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Opinion: Bangladesh disaster must be met with improved working conditions

The Rhana Plaza factory in rubble after its collapse on April 24. Photo by rijans (Flickr: Dhaka Savar Building Collapse) [CC-BY-SA-2.0 ], via Wikimedia Commons.

The Rhana Plaza factory in rubble after its collapse on April 24. Photo by rijans (Flickr: Dhaka Savar Building Collapse) [CC-BY-SA-2.0 ], via Wikimedia Commons.

By: SOPHIA MIRZAYEE

Over 1,000 garment workers are dead and thousands more have been left injured following the collapse of the Rana Plaza factory in Bangledesh on April 24. How did this happen? Reports have unveiled that the day before the incident, there was a temporary evacuation after workers had felt a jolt and noticed large cracks on the pillars within the building. Although the owner was explicitly warned that the site was unsafe, workers were forced to proceed in the unstable conditions, leading to a tragic disaster the morning after.

The tragedy is not the first of its kind in Bangladesh. Last year, 117 people were killed in a factory fire near Dhaka. In 2005, over 60 garment workers died in a similar collapse. Each year, workers continue to die in factories due to the unchanging, dangerous conditions. This recent occurrence at Rhana Plaza is one of the world’s worst industrial disasters, and it will most likely not be the last, as global corporations ruthlessly pursue the gain of profits through the exploitation of sweatshop labour. After each deadly event, Bangladeshi lawmakers, and sweatshop owners, promise to set higher standards for working conditions and prevent future accidents. However, time and time again, they fail to implement and enforce any kind of action plan. Time and time again, governments and factory owners fail to learn from their mistakes and continue to willingly sacrifice the lives of their workers in exchange for mass profit.

The garment industry is credited for approximately 70-80% of the country’s exports, meaning it is essentially what fuels the economy. Conversely, workers in sweatshops receive very little in terms of wages. The industry is known for maintaining a low selling rate to buyers, which include companies in developed nations like the U.S. and Canada. These western companies are aware of the disdainful conditions that workers have to deal with on a daily basis, yet they still do not hesitate to purchase products that originate from such places. They don’t try to create change, but provide a face-saving façade to protect their corporate images and brand names. They are aware that improvement in wages, or in the appalling conditions, would increase their costs. It’s sad, isn’t it, that economic “needs” are being brought to the forefront of this issue while the lives of hard working individuals, whom aren’t even paid what they deserve, are disregarded and cast aside?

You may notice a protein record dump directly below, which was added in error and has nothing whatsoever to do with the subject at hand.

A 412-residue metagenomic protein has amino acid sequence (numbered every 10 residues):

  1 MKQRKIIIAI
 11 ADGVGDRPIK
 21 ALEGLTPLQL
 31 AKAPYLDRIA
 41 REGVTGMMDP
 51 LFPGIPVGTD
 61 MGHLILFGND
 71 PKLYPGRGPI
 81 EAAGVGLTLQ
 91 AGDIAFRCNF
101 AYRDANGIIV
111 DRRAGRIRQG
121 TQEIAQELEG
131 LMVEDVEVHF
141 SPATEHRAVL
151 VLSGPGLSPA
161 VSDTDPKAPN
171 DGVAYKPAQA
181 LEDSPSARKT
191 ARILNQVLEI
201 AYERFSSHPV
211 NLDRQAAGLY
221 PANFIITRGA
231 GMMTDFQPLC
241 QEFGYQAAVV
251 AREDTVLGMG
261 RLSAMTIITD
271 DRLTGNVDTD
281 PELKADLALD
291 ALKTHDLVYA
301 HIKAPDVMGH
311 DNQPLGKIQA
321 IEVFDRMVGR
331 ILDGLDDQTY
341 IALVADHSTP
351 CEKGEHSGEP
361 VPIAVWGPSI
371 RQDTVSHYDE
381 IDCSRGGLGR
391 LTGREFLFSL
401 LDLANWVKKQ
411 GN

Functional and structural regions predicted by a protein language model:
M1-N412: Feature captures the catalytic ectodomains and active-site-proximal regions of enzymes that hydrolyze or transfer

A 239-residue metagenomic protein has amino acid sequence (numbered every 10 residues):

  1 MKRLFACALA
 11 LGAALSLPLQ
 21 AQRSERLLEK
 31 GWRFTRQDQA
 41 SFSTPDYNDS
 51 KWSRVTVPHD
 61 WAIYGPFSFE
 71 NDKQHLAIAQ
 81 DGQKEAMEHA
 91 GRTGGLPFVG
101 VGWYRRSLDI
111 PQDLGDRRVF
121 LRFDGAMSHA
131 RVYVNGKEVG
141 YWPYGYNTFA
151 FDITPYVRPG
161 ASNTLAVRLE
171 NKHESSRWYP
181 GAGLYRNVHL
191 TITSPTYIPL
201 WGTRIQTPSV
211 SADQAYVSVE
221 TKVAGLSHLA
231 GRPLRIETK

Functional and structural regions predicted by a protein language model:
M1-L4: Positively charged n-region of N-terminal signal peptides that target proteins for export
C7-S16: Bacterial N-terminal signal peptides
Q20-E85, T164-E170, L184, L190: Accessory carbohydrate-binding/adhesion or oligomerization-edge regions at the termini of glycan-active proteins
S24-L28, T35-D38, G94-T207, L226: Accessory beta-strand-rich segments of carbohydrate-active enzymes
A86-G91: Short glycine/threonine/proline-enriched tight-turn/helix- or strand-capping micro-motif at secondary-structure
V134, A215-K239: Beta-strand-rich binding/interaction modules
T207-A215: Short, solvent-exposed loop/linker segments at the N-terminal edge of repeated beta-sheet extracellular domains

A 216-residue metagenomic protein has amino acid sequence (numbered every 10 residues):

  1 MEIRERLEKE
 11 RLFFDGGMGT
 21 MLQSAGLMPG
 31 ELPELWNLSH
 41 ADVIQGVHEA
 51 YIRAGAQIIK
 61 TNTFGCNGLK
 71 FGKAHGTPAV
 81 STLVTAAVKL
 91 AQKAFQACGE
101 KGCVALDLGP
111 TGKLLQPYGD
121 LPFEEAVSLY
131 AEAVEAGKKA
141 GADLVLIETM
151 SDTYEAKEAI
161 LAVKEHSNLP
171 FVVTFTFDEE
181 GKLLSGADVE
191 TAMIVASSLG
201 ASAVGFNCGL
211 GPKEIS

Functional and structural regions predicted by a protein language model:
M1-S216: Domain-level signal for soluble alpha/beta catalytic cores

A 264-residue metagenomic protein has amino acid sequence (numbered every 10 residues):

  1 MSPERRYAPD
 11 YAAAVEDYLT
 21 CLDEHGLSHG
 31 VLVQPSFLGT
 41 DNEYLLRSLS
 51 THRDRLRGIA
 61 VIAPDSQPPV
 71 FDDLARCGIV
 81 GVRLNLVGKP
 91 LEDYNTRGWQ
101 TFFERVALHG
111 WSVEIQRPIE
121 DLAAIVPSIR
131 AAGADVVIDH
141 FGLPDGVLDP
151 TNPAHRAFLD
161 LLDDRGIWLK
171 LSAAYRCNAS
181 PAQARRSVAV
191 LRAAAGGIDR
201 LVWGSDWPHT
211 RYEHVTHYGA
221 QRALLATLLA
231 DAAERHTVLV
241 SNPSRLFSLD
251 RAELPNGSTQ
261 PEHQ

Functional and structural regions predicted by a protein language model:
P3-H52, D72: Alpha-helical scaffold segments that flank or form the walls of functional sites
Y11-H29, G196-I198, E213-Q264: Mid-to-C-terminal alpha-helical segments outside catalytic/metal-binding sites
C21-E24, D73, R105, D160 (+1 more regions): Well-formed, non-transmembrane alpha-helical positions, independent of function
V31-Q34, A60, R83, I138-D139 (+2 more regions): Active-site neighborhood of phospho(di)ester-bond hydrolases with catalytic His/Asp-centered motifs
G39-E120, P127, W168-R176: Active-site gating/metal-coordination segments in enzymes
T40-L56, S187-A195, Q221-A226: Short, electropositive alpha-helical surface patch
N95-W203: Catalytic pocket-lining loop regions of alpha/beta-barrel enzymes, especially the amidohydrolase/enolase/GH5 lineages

According to BBC News, Bangladeshi Nobel Peace Prize laureate Muhammad Yunus wrote anarticle for a Bangladesh newspaper denouncing the nation’s reaction to the factory collapse. These ongoing tragedies are a “symbol of our failure as a nation… [showing] us that if we don’t face up to the cracks in our state systems, we as a nation will get lost in the debris of the collapse,” he said, urging the government and citizens to work together for reforms.

Indeed, reform is in need. Since these recent events, workers and general citizens have taken to the streets to have their voices heard and defend their human rights. Protests have been taking place all over the world. But it isn’t enough. Such an issue cannot be easily fought, and so it is imperative that resistance against the injustice is persistent. These are unprecedented disasters and they should be met with equally unprecedented resistance from all parts of the world. This should be done not just because we in the West are also implicated and affected, but because we are no longer simply citizens of our country, but rather, citizens of the world.

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